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Palm Beach Post (Florida)
Atlantic High School seniors Christelle Singh and Talia Vessal wanted to leave their mark on Delray Beach before heading to college.
If you call redesigning a Delray Beach parks leaving a mark, they've done it.
The city on Tuesday agreed to invest $51,000 in an outdoor fitness center designed by Singh and Vessal and planned for Delray's Barwick Park, on the corner or Lake Ida and Barwick roads and surrounded by homes.
The teens are students at Atlantic's International Baccalaureate engineering program, and built three-dimensional schematics for the outdoor fitness center as part of their senior project.
"We've been working on this nonstop for the past year, and we're so excited," Vessal said Tuesday. "So many people can say they wanted to do something or tried to do something, but how many can say they actually did it?"
And not many can say they did it in high school.
Shortly after developing the fitness center plan , Vessal and Singh pitched it to the city's parks and recreation department in August.
The parks department liked it, but needed funding.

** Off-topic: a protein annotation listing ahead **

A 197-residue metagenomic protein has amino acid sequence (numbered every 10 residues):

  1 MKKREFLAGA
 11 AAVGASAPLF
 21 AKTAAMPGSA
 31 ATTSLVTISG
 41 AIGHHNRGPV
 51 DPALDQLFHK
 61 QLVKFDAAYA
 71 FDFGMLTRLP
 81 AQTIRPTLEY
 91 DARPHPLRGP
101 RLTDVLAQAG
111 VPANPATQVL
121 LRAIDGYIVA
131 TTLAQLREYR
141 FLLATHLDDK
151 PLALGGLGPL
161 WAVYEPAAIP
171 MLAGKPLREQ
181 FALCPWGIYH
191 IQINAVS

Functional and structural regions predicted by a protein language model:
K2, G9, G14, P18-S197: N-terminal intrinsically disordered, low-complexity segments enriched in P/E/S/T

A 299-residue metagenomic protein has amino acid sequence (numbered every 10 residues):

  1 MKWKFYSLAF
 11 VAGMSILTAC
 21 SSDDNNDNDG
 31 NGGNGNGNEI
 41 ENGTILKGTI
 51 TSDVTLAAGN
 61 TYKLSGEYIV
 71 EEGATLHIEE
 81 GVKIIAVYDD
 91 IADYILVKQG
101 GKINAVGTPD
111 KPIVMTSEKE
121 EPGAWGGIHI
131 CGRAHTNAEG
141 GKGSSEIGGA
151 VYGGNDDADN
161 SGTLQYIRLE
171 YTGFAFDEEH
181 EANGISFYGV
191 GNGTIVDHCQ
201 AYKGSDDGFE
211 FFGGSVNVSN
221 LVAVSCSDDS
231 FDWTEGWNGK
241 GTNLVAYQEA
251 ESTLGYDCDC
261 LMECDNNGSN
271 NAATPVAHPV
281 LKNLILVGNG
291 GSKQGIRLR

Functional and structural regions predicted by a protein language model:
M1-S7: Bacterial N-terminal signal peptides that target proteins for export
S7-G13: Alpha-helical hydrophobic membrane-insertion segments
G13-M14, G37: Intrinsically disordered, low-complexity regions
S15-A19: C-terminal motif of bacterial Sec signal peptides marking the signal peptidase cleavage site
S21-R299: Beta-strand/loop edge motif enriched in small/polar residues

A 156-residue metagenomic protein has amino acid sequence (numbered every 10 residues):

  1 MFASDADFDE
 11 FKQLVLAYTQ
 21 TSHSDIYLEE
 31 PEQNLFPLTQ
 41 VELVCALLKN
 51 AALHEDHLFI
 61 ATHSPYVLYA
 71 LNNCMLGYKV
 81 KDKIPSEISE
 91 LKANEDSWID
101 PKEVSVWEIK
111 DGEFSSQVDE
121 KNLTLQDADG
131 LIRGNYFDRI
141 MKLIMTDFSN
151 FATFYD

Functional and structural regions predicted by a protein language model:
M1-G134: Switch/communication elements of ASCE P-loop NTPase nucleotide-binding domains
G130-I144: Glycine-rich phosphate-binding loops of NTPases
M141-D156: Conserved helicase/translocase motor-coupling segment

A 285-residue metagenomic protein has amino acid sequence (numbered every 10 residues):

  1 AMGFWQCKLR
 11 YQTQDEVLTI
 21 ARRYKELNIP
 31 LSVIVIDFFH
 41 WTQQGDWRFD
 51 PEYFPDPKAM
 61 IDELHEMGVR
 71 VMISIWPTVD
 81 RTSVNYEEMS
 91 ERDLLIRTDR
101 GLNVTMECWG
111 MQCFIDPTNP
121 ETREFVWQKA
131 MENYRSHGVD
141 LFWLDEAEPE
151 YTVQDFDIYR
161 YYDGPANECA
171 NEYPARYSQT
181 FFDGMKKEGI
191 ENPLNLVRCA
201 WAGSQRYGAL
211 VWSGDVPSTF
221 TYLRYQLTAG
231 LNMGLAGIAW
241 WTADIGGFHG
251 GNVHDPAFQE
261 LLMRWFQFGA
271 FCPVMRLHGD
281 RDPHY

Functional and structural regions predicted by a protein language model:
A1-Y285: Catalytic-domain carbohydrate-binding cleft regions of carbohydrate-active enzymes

"They have been working tirelessly for this," said Suzanne Fischer, who heads the parks department.
The $51,000 in city funding is bolstered by $48,000 in donations from residents and local businesses, including donations from two Boca Raton-based communication-tower firms: Vertical Bridges, which donated $25,000, and Phoenix Towers International, which gave $10,000.
More than $2,000 was raised through a GoFundMe page created by the teens.
Barwick Park has two playgrounds, a quarter-mile trail for walking or biking and acres of flat green space. The girls want to place outdoor fitness equipment that would be accessible to passersby.
They designed the layout with outdoor equipment company GameTime, then sought out donations to self-fund the project.
Vessal and Singh's goal was to build the outdoor fitness center before they graduated from high school. Vessal plans to study civil engineering at the University of Central Florida and Singh plans to study engineering, but hasn't decided on a school yet.
"I think until we see it in person, it will always feel unreal," Singh said.
Mayor Cary Glickstein praised the teens for their efforts. "It's nice to hear the public responded the way they did," he told the teens Tuesday. "Well done."
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